The August bank holiday is always met with mixed feelings. For many adults, it’s a priceless extra day off – the only freebie between May and Christmas – but for kids, it signifies the beginning of the end of the summer holidays. Still, it’s a great opportunity for a big family day out or a long weekend away. If you’re looking for inspiration for how to spend yours, we have plenty of suggestions.
Up, up, and away
Few things symbolise the south west of England better than the sight of hot-air balloons floating in the skies above Bristol, Bath and the surrounding countryside. You’ll get to see a number of Isambard Kingdom Brunel’s engineering marvels, including the architecturally breathtaking Clifton Suspension Bridge, the Victorian grandeur of Bristol Temple Meads railway station, and the majestic SS Great Britain (once the largest passenger ship in the world). Balloon flights are usually available from the beginning of March until the end of October, weather permitting, with the highlight of the season being the annual Bristol Balloon Fiesta held in mid-August.
Bristol Balloons offers a family flight package for £680 for two adults and two children aged 9 –16 (9 is also the minimum age, and the minimum height restriction is 137cm), which includes champagne and orange juice, an in-flight photograph and personalised flight certificates. If you want a couple more people in the balloon with you, Bailey Balloons can accommodate as many as six people in one flight for £200 per person – and its minimum age is 7 years old (a 140cm minimum height restriction also applies).
To infinity and beyond
We might be a few light years away from mainstream commercial space travel, but if the idea of hot-air ballooning whets your appetite for all things sky-related, think bigger with a trip to the National Space Centre (NSC) in Leicester or Jodrell Bank Discovery Centre in Cheshire. The latter has a range of events lined up to celebrate the 60th anniversary of the Lovell Telescope, the largest steerable dish radio telescope in the world upon its completion in 1957.
Beyond its observatory, Jodrell Bank is also home to some beautifully landscaped gardens, making it an ideal spot for a picnic. Equally enlightening, the NSC is filled with interactive and educational exhibits, including the Sir Patrick Moore Planetarium and its landmark 42-metre semi-transparent Rocket Tower, which houses its largest artefacts, the Blue Streak and Thor Able rockets.
Jodrell Bank has a range of ticket options available, with family tickets starting at £24 for two adults and two children, and you can also save 10% by booking online. Tickets for the NSC start at £11 per person (under-5s go free).
Explore the railways…
Granted, if you have to commute by rail, this might seem like a pretty twisted idea, but travelling the country’s railways can be a relaxing and eye-opening experience, whether you’re voyaging up the West Coast Mainline through the Lake District or seeing the glorious landscapes of rural Scotland. Of course, the caveat is that there’s a high chance engineering works are taking place over any bank holiday weekend, so check before you make any plans.
Conversely, long weekends tend to be a time when historic railways come alive, as steam trains trundle up and down reopened routes. From the Launceston Steam Railway in Cornwall (£29.75 for two adults and up to four children) to the Gloucester Warwickshire Railway (prices start at £5 per adult; £3 for children) and the East Lancashire Railway (up to £38 for a family of five, including free entry to Bury Transport Museum), there are numerous trips offering kids and adults alike the chance to enjoy billowing steam and delight at the tooting of the obligatory air whistle.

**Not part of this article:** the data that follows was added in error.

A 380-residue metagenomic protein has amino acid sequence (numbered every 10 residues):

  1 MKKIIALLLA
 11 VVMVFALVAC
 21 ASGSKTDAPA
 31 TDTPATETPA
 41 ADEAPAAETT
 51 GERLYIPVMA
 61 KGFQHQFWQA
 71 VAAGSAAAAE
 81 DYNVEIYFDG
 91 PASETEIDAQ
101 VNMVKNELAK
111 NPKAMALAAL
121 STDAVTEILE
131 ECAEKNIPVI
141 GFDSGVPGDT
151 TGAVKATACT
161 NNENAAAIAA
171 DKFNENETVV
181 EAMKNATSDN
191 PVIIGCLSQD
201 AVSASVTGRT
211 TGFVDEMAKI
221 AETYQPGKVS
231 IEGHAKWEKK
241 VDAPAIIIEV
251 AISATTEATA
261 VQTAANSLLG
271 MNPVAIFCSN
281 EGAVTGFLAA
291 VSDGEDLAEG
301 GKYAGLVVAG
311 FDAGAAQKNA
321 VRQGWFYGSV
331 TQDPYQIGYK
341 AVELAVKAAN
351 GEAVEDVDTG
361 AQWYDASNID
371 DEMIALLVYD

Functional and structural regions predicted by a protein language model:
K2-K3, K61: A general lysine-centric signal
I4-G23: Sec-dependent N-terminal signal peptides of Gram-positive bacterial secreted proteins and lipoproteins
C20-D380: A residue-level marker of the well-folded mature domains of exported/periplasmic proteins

Many of these experiences now include vintage backdrops, with staff dressing the part and visitors encouraged to do the same, turning a train journey into an all-round historical adventure. Others are based on more recent line closures – such as the Epping-Ongar railway (£34 for an all-day ticket for a family of five), which was part of the London tube network until 1994 and now plays host to traditional steam trains.
… and the waterways
If travelling the country via rail isn’t your thing, how about messing about on the waterways? Top of your list should be Llangollen Canal, arguably the most picturesque in the UK. Its route takes in the exceptional Pontcysyllte Aqueduct, the first of Thomas Telford’s great engineering feats, completed in 1805. Dubbed the ‘stream in the sky’, it crosses the River Dee, and the challenge is whether you dare look down you as you navigate the longest (at 307 metres) and highest (at 38 metres) aqueduct in the UK. The entire 18km route of the Llangollen, which also includes the Chirk Aqueduct, was designated a UNESCO World Heritage Site in 2009.
Llangollen Wharf offers a two-hour horse-drawn boat trip for £36 for a family of four, although you can also hire a boat for the day and explore at your leisure for £180. And if you’re scared of heights, there are plenty of other beautiful canal trips including the Avon Ring, the South Pennine Ring and Lough Erne in Northern Ireland.
Building castles in the sand
A day out at the beach is always fun; it’s just the inevitable bank holiday traffic jams that put people off – and that’s a guaranteed sight if there’s even a hint of sunshine!
Many people will swear by their favourite seaside spot but if you’re open to suggestions, head to Mablethorpe on the East Lincolnshire coast. You can spend the day digging holes and building sandcastles with your loved ones – but just watch out for the Sand Train, which runs up and down the beach (£2 per person round trip).
There’s also mini golf, an aqua park (from £12 per person; advance booking is essential), fairground and seal sanctuary, so there’s certainly no shortage of things to do.